6. Zombie door stop

This is cute, but not at all practical for our flat. We have the rare problem of not being able to get any of our doors shut. So alas, my husband is stealing it to keep the door open in the server room at his work. But at least something will be useful.


7. Zombie squeeze

Literally the most useless piece of junk ever.

8. Zombie hand back scratcher

One of the weirdest side-effects I have from my anxiety is really annoying shoulder and back pain. I force my husband to give me back scratches all the time, and while he doesn’t moan about it, no one enjoys giving a back scratch. So I guess this back scratcher and I are now friends. only it’s a bit crap as I couldn’t really feel it. But this also could have been because I was testing it through my Brewers jersey.


This month’s block was literally the pits. I’ll definitely not be returning ever again. But on an more important note: opening day for the Brewers was yesterday, so there’s officially better things to deal with in my life. Like watching the Brewers tank this season… on purpose. I’ll save my money for a new jersey this year. I think you need to move on when you’ve had the same one for ten years… and it’s a child’s medium.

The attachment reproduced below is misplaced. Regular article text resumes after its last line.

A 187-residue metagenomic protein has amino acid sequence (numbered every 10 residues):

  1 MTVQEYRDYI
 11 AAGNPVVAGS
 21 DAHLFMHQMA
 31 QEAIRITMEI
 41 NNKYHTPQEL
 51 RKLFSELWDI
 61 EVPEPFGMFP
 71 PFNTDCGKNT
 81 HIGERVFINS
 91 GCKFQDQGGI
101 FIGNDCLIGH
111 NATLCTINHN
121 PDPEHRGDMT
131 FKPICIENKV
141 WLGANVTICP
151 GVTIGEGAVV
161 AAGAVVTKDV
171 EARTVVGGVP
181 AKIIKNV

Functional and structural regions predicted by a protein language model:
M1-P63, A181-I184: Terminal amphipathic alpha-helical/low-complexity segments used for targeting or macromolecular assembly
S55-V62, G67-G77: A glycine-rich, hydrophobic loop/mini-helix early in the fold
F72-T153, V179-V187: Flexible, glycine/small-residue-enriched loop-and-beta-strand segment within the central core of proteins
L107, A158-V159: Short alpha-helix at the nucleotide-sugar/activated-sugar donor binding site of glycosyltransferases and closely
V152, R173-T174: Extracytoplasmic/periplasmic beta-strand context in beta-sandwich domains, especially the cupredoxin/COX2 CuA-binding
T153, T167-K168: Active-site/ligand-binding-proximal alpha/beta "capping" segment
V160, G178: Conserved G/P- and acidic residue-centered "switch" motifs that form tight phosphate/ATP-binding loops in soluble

The Witch review or – I defend modern horror


A poor combination of being on holiday followed by being very ill for the last two weeks means it took until last night for me to finally see The Witch, the debut film from director and writer Robert Eggers. I was stunned by how wonderful this film was: it’s so dark, so starkly beautiful and really, really well-acted. It’s a gem of a film and one of my favourites I’ve watched in a long time.